Rear elevation after
The skirted base of the rear deck provides a finished look and hopefully keeps critters out. Sections can be removed for access [by humans].
Painted cabinets, butcher block tops, hardwood floors throughout
“One of our major goals was to maintain the character of the original home throughout the
addition. Packey reproduced architectural details faithfully on both the exterior and
interior of the home, and today visitors to our home often comment about how well the
new portion of the home blends with the old; most cannot figure out where the early 20th
century house ends and the early 21st century addition begins.”
Period details include beaded wainscoting, medicine cabinet with cupboard latch and ball-top hinges, railed glass shelf, sub-way style tiling, and Kohler Memoirs fixtures.
Mosaic tiles with custom pattern
Windows made to fit the homeowners’ leaded glass panes sit above custom bookshelves and flanking the fireplace. New custom bookcases at the family room entrance were inspired by originals from the homeowners’ previous nearby 1915 home.
Ceiling beam style taken from an old photograph
A common room partition in historic homes
“We met with several builders before selecting Packey for our project. He got the job for
several reasons. His bid was competitive and in line with most of the other builders.
Equally important was the fact that we felt we were most likely to get high-quality work
by doing business with Packey rather than with one of the other builders.”
Addition and renovation
This was a typical 2-story, 4-bedroom home, with attached 2-car garage. The brick front and aluminum siding on the remaining elevations was also common fare.
The the 2-car garage was replaced with a 3-car heated garage, master suite added above it, brick added to the 1st story and stucco to the 2nd, and added various other features: copper dormers, cupola, and 2 balconies and more. Landscaping was also part of the project.
The roof over the front porch and gable above were also added. Limestone quoins cut into the brick corners and copper conductor heads and downspouts add to the architectural appeal. The front balcony is accessed from the master suite.
The arched brick openings in front were carried throughout the other elevations.
Back of house before
Back of house after
The bay window was relocated to the back wall; the brick patio was extended. The driveway was replaced, as was the roof and electrical service. The back balcony above is accessed from the master bedroom.
Granite topped brick storage areas rest on full foundations.
Master bedroom tray ceiling
See though fireplace and flanking cabinets
Custom designed mosaic in the heated floor
Custom cabinets and stone tops
Mudroom storage lockers
Addition and renovation
The original home was built in the 1960’s in Naperville’s Saybrook neighborhood.
The renovation included a 2-story addition on the back and 2nd story over the garage, new siding, roofing, windows and doors, re-locating some interior walls, and all new wall and floor finishes for the entire house. The interior was completely gutted so all the insulation, most of the wiring and most of the plumbing is new. The 1st story work included a new kitchen, family room, mudroom, powder room, stairway, and heating and finishing the garage. The 2nd story work included a master suite, which is over the garage and extends into the new 2nd story part of the addition, 2 new bathrooms, and laundry room. New bluestone front porch and back patio, and some landscaping were also part of the project.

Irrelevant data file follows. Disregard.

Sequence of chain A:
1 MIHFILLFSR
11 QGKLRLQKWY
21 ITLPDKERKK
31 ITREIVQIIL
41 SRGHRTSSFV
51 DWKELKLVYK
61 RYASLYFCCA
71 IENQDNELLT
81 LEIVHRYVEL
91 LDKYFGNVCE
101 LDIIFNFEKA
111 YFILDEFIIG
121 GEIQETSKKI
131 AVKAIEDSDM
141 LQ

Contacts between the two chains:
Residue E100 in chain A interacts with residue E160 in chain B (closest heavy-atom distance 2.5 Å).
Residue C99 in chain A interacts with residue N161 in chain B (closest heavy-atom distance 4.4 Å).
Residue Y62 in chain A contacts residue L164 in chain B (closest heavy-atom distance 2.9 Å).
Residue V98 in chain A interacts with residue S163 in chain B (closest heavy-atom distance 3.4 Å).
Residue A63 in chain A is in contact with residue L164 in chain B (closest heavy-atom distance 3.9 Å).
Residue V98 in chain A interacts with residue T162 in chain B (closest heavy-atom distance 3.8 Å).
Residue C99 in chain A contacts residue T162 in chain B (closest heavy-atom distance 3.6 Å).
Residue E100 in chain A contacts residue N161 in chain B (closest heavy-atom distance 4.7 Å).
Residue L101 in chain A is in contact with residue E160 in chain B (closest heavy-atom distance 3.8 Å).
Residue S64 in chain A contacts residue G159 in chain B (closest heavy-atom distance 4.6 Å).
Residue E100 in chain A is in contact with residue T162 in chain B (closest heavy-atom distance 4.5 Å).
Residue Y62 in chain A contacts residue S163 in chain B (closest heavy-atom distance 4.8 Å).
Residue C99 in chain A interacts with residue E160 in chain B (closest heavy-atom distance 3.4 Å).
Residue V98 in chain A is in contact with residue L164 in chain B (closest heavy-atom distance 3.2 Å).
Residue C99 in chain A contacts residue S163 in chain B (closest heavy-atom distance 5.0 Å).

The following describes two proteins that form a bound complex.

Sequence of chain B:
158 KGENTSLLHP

Back of house before
Back of house after
The main roof of the original house was beefed up with the new back gable and flat roof area being built over it. The “widow’s walk” is above the sitting room off the master bedroom. The mudroom below at the back entrance is also the entrance from the garage.
Front door - the added roof protects the mahogany door and visitors from the elements.
Front foyer and new stairs
Family room and fireplace before
Family room and fireplace after
This is the same fireplace with the opening modified, the hearth extended, stone cladding, and a new mantle.
French doors across the back of the family room
A mix of contemporary and traditional details
Family room looking towards the front door
Relocating the powder room to the other side of the kitchen [not shown] helped enlarge the kitchen. The dinette area is also part of the addition. The kitchen includes white oak flooring with a contemporary finish, painted maple cabinets, granite tops, tiled backsplashes, and a white-washed fir ceiling.
Extension of master bedroom / sitting room
The master shower is also a steam shower
Whirlpool tub in master bathroom
“Our home renovation was very complex and involved numerous sub-contractors. Every member of the team that worked on our project did so with the highest level of craftsmanship. More importantly, they all showed a tremendous amount of respect for Packey.”
"I’ll end by saying I am a VERY particular person (ask Packey) and I was very happy with every aspect of the job he did for us. I would encourage you to call any of Packey’s references and discuss in detail what a great job he does and why he is the person you should select for your renovation.”
Addition and renovation
Back of house before
This 1925 American Foursquare located in the heart of Naperville had a previous 1-story addition to the kitchen (lower right in the above photo).
The enlarged kitchen was an improvement but not without certain shortcomings. The window-air-conditioner [seen in the Before photo] wasn’t doing the job, the balcony railing wasn’t sound, and the back entryway being right into the kitchen didn’t provide much room for removal and storage of coats, shoes, books, etc. The new addition/renovation addressed these issues and more. Our project included a mudroom, family room, kitchen bay, and screened porch on the 1st floor. On the 2nd floor a master suite was added which used the existing part of the home for the master bathroom. The renovation also restored a front bedroom, which had been enlarged in a previous remodel, to its approximate original size.
New back entry and screened porch
Back entries and exits from the screened porch
The log mantel was shaped from a Spruce tree which had to be cut down to build the addition.
The boards for the finished ceiling were milled from the same Spruce tree.
Master bedroom hardwood flors and baseboard heat.
A swirled ceiling pattern matches the plaster ceilings in the original home.